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Mae Sa Valley & Samoeng/Thailand

Introducing Mae Sa Valley & Samoeng

One of the easiest mountain escapes, the Mae Sa–Samoeng loop travels from the lowland's concrete expanse into the highlands' forested frontier. The 100km route makes a good day trip with private transport or a country getaway with an overnight in Samoeng. Golden Triangle Rider publishes a detailed map of the area.

Head north of Chiang Mai on Rte 107 (Th Chang Pheuak) toward Mae Rim, then left onto Rte 1096. The road becomes more rural but there's a steady supply of tour-bus attractions: orchid farms, butterfly parks, snake farms, you name it. Also lots of all-terrain vehicle (ATV) and offroad buggy hire.

Only 6km from the Mae Rim turn-off, Nam Tok Mae Sa is part of the Doi Suthep-Pui National Park. The cascade is a picturesque spot to picnic or tramp around in the woods for a bit and it is a favourite weekend getaway for locals. The falls are more a series of pools and a great place to cool off during the build-up (March to June); get there early and stake out your waterhole.

The road starts to climb and twist after the waterfall entrance. Not far past an elephant camp is the Queen Sirikit Botanic Gardens, featuring a shorn mountainside displaying 227 hectares of various exotic and local flora for conservation and research purposes. The best part of the collection is the glasshouse complex sitting near the mountain peak. The drive to the glasshouse affords some wonderful views and once up here highlights include: the waterlily and lotus collections with some enormous leafy examples, and beautiful two-, even three-tier flowers; and the huge tropical rainforest glasshouse complete with indoor waterfall, where you can walk around on a raised platform giving a bird's eye view of the forest below. Take the provided bus (30B) or your own car (100B) to get around the whole facility. Motorbikes are not allowed in the gardens.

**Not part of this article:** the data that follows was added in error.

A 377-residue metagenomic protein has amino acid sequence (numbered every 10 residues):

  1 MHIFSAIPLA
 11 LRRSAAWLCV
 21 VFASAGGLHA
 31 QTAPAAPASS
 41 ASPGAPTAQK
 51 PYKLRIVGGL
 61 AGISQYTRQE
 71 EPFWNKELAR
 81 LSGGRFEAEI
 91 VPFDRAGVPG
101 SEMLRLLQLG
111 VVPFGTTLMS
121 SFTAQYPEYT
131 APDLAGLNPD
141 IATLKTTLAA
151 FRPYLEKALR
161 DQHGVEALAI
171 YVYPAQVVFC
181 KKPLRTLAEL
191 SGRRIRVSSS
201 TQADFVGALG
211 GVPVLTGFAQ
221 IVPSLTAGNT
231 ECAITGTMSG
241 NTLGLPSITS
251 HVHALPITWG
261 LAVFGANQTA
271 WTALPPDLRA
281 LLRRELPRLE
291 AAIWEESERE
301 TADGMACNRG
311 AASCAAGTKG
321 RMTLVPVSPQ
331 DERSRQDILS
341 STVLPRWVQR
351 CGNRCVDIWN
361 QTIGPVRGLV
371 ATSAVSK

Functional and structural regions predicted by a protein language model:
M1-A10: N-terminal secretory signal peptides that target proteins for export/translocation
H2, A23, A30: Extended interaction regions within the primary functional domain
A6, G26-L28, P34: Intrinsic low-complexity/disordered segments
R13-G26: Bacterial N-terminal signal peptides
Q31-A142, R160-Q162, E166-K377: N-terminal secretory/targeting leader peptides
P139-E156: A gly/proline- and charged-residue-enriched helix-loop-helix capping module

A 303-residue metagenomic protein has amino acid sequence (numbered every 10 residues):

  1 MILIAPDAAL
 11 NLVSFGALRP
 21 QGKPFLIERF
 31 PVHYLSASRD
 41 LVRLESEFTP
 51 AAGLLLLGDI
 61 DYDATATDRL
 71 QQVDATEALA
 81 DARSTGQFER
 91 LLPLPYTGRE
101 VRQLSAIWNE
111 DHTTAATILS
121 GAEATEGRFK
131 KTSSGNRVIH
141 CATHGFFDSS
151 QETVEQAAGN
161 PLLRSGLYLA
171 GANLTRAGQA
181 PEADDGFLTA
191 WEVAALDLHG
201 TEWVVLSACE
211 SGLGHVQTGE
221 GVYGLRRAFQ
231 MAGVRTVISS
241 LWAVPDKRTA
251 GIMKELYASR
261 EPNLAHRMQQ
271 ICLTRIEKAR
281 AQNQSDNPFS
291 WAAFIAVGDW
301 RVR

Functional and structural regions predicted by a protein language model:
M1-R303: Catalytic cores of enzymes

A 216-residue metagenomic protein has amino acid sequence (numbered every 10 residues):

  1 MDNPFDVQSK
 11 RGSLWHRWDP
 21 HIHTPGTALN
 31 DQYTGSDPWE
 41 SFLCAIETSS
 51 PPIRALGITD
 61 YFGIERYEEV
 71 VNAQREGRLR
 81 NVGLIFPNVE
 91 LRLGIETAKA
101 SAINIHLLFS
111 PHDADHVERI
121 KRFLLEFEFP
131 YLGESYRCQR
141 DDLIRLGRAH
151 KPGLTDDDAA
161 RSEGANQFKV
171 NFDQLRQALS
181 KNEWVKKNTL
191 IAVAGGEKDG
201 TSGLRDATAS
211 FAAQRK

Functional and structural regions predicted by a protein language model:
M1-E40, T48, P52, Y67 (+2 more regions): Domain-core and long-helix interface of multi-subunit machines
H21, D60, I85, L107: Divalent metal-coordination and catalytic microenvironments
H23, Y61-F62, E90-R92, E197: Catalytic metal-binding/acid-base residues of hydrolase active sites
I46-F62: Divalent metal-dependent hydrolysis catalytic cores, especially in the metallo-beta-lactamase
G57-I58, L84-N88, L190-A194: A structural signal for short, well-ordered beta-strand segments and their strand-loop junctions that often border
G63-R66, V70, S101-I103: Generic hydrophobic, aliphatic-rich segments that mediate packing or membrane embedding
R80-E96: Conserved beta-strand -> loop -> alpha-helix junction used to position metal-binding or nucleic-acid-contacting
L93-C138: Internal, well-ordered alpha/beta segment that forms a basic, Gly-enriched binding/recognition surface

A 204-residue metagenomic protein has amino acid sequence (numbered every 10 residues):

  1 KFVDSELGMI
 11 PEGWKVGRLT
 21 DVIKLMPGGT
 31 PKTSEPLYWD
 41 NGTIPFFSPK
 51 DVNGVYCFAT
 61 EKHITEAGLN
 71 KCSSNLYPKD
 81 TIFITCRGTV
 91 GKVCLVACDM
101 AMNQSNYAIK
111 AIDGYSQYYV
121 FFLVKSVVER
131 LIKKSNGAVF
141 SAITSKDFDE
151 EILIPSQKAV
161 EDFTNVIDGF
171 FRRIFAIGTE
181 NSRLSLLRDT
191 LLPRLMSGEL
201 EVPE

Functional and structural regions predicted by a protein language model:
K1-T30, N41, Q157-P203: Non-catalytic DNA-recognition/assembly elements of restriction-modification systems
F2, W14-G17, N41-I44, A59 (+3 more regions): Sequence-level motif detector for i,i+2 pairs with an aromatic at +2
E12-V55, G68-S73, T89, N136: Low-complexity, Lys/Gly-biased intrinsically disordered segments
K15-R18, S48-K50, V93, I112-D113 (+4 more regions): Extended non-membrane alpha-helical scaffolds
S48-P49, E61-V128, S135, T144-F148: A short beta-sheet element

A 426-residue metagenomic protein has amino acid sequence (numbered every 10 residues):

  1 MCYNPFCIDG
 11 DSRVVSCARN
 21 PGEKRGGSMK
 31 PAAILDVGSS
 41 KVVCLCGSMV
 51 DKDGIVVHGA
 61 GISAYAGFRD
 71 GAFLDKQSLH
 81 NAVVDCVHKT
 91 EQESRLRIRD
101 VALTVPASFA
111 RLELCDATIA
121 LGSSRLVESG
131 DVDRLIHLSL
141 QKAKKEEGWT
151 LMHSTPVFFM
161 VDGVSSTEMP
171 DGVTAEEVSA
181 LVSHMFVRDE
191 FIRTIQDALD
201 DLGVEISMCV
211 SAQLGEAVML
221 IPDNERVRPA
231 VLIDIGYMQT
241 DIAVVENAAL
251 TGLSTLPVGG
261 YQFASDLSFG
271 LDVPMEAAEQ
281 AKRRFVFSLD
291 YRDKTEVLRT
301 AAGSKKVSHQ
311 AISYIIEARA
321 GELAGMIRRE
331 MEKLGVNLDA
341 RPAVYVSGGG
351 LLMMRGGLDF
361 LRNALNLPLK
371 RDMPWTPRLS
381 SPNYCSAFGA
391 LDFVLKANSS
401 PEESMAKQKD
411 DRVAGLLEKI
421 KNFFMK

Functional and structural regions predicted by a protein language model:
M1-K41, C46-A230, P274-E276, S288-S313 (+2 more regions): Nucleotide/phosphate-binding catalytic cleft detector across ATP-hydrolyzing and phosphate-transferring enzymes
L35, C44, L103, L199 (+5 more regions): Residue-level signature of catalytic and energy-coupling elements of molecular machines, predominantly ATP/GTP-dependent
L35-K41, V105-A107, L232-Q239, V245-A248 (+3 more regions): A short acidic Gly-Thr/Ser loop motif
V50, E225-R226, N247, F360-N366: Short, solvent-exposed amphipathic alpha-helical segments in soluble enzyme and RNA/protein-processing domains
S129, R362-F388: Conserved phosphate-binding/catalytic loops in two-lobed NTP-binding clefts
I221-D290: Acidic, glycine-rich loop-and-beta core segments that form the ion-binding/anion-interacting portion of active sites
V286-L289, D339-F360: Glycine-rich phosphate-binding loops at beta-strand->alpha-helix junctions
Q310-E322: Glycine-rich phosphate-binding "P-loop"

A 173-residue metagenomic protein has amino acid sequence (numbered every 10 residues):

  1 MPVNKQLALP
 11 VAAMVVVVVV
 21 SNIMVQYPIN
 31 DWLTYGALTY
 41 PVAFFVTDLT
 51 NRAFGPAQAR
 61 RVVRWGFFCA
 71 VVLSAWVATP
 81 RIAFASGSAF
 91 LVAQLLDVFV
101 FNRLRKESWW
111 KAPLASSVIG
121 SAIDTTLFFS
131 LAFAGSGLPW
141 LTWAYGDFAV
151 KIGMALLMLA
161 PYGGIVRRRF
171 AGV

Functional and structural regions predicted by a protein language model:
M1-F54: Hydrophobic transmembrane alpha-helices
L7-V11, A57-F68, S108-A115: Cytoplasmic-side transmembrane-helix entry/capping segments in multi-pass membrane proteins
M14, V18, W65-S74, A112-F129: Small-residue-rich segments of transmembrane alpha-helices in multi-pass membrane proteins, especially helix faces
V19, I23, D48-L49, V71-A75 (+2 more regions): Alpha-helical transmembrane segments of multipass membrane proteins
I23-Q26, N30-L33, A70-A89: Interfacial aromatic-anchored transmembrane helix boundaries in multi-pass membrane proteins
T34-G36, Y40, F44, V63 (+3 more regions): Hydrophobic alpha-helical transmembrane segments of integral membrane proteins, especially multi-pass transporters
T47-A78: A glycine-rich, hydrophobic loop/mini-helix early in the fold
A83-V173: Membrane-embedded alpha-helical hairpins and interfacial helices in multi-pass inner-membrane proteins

Opposite the botanic gardens and set high on the hillside, the Botanic Resort is all about fresh mountain air, views and relaxation in semi-luxurious rooms.

After the botanic gardens the road climbs up into the fertile Mae Sa Valley, once a high-altitude basin for growing opium poppies. Now the valley's hill-tribe farmers have re-seeded their terraced fields with sweet peppers, cabbage, flowers and fruits – which are then sold to the royal agriculture projects under the Doi Kham label. The royal project at the Hmong village of Nong Hoi sits some 1200m above sea level and is accessible by a turn-off road in the village of Pong Yeang.

Sitting at the western wedge of the valley, Proud Phu Fah is a small boutique hotel with creature-comfort villas designed to give the illusion of sleeping amid the great outdoors. Each villa also has a patio area right on the water's edge. The open-air restaurant serves healthy Thai food (dishes 100B to 150B) with a panoramic view of the valley.

After Proud Phu Fah, the road swings around the mountain ridge and starts to rise and dip until it reaches the conifer zone. Beyond, the landscape unfolds in a cascade of mountains. Eventually the road spirals down into Samoeng, a pretty village. If you want to stay overnight, try the simple, rather run-down Samoeng Resort, which is not a resort at all but rather a bunch of OK concrete bungalows in a bushy setting, about 2.5km outside the village. To get here take Rte 1349 from Samoeng (a right-hand turn in the town).